You start a project and depending what side of the fence you sit on depends which issues/experiences you may have. For me in the Business Analyst role on a new project you need to ensure that there is a clear vision for the team to work towards. Then you start working on the requirements with your Product Owner/Customer. This is where it can get interesting as even what seems like the most basic requirement actually probably isn’t. A request for a login page seems quite innocent but if that if the only acceptance criteria is that Job Blogs can login and that is what is delivered I’m pretty sure most customers will say that is not what I wanted. There are different levels of requirements, bronze, silver and gold. What is needed now and how much time do they want spent on this requirement. Do they need registration as well, do details have to be collected, does it need to link to LDAP? Even a story that seems basic need to be split a little more.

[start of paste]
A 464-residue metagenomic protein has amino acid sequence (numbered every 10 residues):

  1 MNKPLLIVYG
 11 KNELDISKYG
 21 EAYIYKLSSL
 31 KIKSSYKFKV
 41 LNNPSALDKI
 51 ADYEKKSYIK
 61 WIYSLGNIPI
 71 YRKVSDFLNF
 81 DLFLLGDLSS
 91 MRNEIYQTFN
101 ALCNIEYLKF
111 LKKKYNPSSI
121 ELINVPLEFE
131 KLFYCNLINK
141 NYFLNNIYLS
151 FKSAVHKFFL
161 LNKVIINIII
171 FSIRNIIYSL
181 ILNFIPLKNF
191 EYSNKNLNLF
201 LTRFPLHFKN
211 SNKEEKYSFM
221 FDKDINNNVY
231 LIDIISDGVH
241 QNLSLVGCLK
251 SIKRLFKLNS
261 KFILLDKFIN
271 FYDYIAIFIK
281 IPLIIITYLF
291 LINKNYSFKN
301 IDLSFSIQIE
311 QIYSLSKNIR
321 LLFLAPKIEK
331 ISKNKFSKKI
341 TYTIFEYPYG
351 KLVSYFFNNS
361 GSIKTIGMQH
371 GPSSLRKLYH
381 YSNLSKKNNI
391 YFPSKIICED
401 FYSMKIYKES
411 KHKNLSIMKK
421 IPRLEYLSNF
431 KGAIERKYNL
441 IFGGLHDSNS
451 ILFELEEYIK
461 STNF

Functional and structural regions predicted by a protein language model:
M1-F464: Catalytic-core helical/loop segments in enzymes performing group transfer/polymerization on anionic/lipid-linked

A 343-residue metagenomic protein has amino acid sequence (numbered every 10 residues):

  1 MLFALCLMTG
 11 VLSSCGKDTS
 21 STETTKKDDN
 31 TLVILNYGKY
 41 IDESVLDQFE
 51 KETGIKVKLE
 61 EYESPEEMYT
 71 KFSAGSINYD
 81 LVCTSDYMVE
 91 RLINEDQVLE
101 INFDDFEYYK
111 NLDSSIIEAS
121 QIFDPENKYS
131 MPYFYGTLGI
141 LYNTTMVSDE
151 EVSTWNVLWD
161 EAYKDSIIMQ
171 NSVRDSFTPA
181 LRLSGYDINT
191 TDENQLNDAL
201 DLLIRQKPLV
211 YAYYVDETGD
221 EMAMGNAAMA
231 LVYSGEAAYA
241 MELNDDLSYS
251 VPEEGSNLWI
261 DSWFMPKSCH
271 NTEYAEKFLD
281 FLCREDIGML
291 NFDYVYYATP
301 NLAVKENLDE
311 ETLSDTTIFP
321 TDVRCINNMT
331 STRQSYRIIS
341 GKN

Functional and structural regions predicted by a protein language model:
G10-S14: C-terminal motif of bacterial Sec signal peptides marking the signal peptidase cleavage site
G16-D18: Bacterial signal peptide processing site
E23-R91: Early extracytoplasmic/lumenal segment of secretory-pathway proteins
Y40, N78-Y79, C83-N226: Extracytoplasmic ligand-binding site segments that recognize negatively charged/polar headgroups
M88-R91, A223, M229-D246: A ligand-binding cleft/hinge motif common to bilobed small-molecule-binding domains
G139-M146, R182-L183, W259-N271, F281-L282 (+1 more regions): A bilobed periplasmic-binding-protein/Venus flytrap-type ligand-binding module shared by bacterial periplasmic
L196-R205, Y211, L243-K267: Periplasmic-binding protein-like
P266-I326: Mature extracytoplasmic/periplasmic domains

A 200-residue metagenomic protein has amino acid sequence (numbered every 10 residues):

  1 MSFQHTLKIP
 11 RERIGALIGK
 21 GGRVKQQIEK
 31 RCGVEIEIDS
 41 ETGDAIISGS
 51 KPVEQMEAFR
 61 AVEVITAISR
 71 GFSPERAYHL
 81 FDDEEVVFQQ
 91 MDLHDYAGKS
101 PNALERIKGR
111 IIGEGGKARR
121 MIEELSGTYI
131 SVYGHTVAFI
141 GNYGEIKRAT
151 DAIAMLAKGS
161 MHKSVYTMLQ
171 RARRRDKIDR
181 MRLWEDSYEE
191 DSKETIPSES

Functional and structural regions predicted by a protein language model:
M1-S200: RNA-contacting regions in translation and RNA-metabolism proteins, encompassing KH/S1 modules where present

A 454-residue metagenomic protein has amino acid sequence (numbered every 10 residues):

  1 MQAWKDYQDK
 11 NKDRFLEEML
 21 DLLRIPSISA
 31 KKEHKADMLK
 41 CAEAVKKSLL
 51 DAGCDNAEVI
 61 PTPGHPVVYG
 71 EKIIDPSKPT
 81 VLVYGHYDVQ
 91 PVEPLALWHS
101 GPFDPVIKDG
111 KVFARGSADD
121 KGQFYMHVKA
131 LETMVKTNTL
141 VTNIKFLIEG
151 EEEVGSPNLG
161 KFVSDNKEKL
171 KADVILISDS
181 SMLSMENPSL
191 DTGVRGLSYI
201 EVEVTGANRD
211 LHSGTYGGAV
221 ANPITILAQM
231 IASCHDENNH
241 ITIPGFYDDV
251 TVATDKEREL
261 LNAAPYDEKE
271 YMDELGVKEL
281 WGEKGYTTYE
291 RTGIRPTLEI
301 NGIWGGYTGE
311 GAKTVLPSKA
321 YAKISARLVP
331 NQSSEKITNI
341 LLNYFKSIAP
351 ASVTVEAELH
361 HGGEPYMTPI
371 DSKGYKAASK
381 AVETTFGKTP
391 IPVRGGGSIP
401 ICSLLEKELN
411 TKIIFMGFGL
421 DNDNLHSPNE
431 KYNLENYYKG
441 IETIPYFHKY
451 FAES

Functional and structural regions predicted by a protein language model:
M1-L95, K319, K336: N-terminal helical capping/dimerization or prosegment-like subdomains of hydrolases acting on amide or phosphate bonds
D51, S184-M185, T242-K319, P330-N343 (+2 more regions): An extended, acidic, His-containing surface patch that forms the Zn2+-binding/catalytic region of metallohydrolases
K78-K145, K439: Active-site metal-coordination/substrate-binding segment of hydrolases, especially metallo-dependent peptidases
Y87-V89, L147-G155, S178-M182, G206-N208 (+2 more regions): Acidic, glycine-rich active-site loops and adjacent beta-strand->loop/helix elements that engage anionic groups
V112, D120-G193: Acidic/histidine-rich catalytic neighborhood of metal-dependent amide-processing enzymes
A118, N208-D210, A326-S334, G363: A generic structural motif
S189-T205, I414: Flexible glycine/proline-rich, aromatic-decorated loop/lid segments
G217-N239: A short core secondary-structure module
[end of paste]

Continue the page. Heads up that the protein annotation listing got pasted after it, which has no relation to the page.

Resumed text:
Why do you split stories? We came up with a few reasons but there are a lot more:

  • Promote discussion and understanding
  • Several people can work on it
  • Reduce time to deliver and get feedback
  • Fail fast
  • Fit into an iteration
  • Improve acceptance criteria
  • Get better requirements

There are different ways to slice up a story, vertical or horizontal.  Most developers trying to break down a backlog into smaller chunks will automatically head down the path of using a “horizontal slice.”

slicingA horizontal slice is basically a slice through the feature or backlog that horizontally divides up the architecture and this isn’t the wrong way of thinking about its as most things are built this way. If you were to build a house, you would slice up the project horizontally. First you would pour the foundation,  then put up the walls. Finally the roof goes on and many more steps, leaving the finishing work for last. This same thinking usually gets applied to breaking up backlogs in Agile development. It would seem silly to build a house where you finished one room completely at a time.